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Deep-Sea Fried: Oil Spill in the Gulf Could Hurt Florida Restaurants -- Updated

Deep-Sea Fried: Oil Spill in the Gulf Could Hurt Florida Restaurants -- Updated

Word on the street: No news is good news.

According to local restaurants, Gulf oyster suppliers have said there will definitely be a point where the buggers will come off the menu almost everywhere. The only question is when.

But as of now, restaurants are still serving oysters raw and on the half shell. But they're also preparing for tough times ahead, when Gulf seafood becomes scarce.

Southport Raw Bar is still selling Gulf oysters from Louisiana and Florida and doesn't know when the supply will run out. A representative of the restaurant said it's looking at acquiring Texas oysters when and if they're available.

Debbie Lauricella, manager of the Whale's Rib in Deerfield Beach, says the restaurant will likely look to meet demand with oysters like bluepoints from the East Coast or up north. The result, she says, is customers will pay a higher price. "We'll do what we have to do as long as customers want them," she says.

A manager at the Boynton Beach eatery Hurricane Alley says they'll have to find a way to replace the 50 to 55 dozen oysters they sell during happy hour on a typical Thursday or Friday. "It's not going to be fun," an employee told us over the phone.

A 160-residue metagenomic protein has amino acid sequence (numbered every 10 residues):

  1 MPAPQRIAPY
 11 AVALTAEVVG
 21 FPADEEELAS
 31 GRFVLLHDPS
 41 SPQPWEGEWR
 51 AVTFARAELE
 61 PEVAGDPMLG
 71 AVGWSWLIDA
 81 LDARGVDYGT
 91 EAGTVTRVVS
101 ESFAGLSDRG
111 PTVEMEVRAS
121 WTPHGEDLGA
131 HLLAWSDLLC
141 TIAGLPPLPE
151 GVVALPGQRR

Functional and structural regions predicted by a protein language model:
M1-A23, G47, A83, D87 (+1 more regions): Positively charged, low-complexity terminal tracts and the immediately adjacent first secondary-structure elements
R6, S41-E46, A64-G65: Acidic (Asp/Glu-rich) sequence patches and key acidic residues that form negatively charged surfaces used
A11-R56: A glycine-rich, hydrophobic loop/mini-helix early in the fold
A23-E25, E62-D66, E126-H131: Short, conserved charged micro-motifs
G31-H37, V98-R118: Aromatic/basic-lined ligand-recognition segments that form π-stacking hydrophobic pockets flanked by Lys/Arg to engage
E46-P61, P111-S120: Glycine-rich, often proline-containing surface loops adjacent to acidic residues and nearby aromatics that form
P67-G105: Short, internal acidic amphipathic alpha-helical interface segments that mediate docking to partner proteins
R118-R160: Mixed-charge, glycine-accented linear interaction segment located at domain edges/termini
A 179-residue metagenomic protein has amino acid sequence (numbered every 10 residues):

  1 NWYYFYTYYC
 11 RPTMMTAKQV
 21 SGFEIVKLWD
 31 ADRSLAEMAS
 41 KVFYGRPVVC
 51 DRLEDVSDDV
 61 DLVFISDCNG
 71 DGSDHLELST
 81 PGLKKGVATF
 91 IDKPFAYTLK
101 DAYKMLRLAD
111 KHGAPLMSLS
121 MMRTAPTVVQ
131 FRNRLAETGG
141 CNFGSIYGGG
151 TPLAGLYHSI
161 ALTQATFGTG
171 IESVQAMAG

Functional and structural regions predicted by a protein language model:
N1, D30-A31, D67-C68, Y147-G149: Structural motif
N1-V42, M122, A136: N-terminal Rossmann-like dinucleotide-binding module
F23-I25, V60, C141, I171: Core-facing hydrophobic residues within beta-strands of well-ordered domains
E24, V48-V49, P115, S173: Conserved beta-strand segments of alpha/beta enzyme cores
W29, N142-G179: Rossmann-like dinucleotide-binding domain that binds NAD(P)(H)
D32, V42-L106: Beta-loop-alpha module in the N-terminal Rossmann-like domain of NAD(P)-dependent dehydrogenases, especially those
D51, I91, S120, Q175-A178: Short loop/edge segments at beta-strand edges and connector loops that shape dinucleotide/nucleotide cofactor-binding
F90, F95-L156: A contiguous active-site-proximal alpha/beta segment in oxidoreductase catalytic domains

Right now, it's a wait-and-see game with Gulf seafood.

Original article follows:


Ask your waiter where those oysters or shrimp you're about to order came from and he's likely to say "the Gulf."

But thanks to the spill that hit the Gulf of Mexico last week, we may see that change. At least for the near future.

The

National Oceanic and Atmospheric Administration has put a stop to all

fishing in the oil-affected waters of the Gulf. That's a stretch

running from the waters along the mouth of the Mississippi River in

Louisiana to Pensacola Bay, Florida. The reasoning, according to the

NOAA, is to prevent any contaminated seafood from entering the

marketplace.

The fishing industry in the Gulf, which provides

more than 1 billion pounds of seafood annually, will take a big hit

until the spill is contained and cleaned up. That means Florida

restaurants that normally get their shellfish from the Gulf will have

to look elsewhere, and costs will rise as a result. Restaurants like

Joe's Stone Crab have already taken Gulf oysters off the menu.

So enjoy those last remaining Gulf shrimp and oysters while you can. It just may be a while before you can have them again.


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